The punitive policy being imposed on workers and their union representatives is all the more unacceptable given that the GFBTU called on workers to return to work, and received assurances from the authorities that there would be no punishment for those who participated in the industrial action. The GFBTU call for a return to work was done in order to promote a spirit of national dialogue and in the interests of the country's economy.
"These degrading and unjust actions must stop. The GFBTU, which has the absolute support of the international trade union movement, must be allowed to continue to protect its members and their legitimate rights, in line with the fundamental principal of freedom of association," said Burrow. "All forms of anti-union repression must stop immediately - only negotiation can resolve the political and socio-economic problems facing Bahrain".
Since mid-February, when the unprecedented popular protests started, the Bahraini authorities' bloody repression, supported by troops from neighbouring Saudi Arabia, has caused the deaths of at least 20 people, while some 300 have been detained without any information available on where they are being held. Several dozen others have disappeared and 300 have been injured. Some of the most seriously-injured were further brutalised, and even chained to their beds, while medical staff were trying to treat them.
Teachers, doctors, artists, human rights defenders, cyber-activists, members of political parties and others face arrest, and the regime is also trying to stop the publication of the independent Al-Wasat newspaper. Armed thugs had already attacked the newspapers printing shop some weeks ago.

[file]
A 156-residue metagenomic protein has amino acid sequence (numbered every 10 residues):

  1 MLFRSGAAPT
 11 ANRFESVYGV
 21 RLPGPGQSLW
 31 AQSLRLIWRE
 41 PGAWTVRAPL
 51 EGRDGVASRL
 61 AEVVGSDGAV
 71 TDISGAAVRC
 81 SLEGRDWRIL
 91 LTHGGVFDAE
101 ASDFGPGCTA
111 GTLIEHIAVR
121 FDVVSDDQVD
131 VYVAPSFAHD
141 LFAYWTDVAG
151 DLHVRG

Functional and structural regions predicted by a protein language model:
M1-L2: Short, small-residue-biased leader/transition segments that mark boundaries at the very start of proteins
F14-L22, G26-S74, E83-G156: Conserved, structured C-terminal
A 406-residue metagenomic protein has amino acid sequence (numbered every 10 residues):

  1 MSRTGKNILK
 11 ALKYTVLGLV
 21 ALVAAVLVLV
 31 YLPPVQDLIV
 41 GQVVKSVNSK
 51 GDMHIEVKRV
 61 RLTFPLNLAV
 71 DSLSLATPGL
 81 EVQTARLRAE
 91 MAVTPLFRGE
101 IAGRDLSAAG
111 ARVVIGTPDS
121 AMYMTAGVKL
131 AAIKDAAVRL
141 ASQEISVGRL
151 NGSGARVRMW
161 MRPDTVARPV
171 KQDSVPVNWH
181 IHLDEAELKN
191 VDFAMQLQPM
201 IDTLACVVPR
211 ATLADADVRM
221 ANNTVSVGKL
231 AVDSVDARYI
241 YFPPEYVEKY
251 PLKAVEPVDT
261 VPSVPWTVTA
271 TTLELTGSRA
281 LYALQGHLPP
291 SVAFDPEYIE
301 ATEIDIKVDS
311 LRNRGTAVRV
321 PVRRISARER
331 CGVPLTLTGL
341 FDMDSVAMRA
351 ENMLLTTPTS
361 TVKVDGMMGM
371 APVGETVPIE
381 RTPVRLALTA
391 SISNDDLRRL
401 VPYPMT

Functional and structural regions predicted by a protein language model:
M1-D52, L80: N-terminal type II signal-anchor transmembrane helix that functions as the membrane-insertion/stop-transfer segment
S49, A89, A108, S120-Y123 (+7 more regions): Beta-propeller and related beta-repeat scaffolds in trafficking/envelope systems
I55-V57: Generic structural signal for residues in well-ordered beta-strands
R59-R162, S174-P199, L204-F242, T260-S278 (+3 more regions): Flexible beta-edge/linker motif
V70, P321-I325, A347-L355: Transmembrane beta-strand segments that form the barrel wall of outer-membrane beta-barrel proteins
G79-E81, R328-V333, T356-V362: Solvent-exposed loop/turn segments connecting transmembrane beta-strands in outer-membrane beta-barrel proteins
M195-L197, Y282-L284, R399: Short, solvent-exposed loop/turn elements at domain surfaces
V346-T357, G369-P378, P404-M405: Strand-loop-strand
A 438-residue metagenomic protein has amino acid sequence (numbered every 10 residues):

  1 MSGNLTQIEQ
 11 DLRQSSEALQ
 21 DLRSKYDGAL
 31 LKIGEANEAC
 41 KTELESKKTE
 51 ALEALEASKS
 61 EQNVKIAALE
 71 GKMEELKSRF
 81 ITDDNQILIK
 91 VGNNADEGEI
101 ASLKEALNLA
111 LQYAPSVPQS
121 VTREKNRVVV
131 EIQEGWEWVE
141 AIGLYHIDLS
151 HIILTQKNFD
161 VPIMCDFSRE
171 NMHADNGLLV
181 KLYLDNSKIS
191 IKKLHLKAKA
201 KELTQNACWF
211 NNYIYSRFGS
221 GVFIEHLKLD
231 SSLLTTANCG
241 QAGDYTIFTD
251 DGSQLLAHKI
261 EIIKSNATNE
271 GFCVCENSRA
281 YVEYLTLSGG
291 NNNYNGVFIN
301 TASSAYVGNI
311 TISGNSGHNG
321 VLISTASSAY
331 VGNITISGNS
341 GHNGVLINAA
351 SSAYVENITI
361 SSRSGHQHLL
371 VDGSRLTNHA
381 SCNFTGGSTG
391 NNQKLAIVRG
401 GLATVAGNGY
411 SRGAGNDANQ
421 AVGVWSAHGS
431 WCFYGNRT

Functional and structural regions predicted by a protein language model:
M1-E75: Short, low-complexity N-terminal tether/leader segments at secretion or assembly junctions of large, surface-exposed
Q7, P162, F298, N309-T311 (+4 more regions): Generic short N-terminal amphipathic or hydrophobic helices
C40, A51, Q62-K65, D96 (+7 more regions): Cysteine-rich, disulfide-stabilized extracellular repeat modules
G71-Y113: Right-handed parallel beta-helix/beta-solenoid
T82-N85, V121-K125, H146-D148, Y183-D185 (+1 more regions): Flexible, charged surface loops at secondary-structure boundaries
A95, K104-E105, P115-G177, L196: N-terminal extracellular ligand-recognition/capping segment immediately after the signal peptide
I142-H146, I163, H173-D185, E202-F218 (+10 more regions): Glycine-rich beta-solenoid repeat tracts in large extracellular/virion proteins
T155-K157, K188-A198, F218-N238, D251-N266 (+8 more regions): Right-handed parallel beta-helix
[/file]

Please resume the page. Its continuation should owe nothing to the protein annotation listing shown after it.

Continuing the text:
The ITUC also condemns the replacement of workers who took part in strike action by non-strikers. It is especially concerned for migrant workers, who are simply seeking to make an honest living but whose lives are in danger due to the political machinations of the regime.*
ITUC, Mon Apr 4 2011
The rally organized by some major labor unions from three different states in North America, including the Washington State Labor Council, Oregon AFL-CIO and the BC Federation of Labor was held on Saturday at the Peace Arch border crossing in British Columbia, a Press TV correspondent in Vancouver reported.
Participants of the "International Solidarity" rally took issue with the mounting assault on labor unions in the US states of Wisconsin, where Governor Scott Walker sparked outrage recently by pressing ahead with his anti-union law that eliminates collective bargaining rights of over 200,000 workers.
Republicans in 37 US states are pushing to limit the bargaining rights of public workers as well as the ability of unions to collect dues.
Walker, who has been beset by mounting criticism over his plans to lay off thousands of public servants, has claimed that the budget bill would slash Wisconsin's structural deficit by 90 percent to $250 million.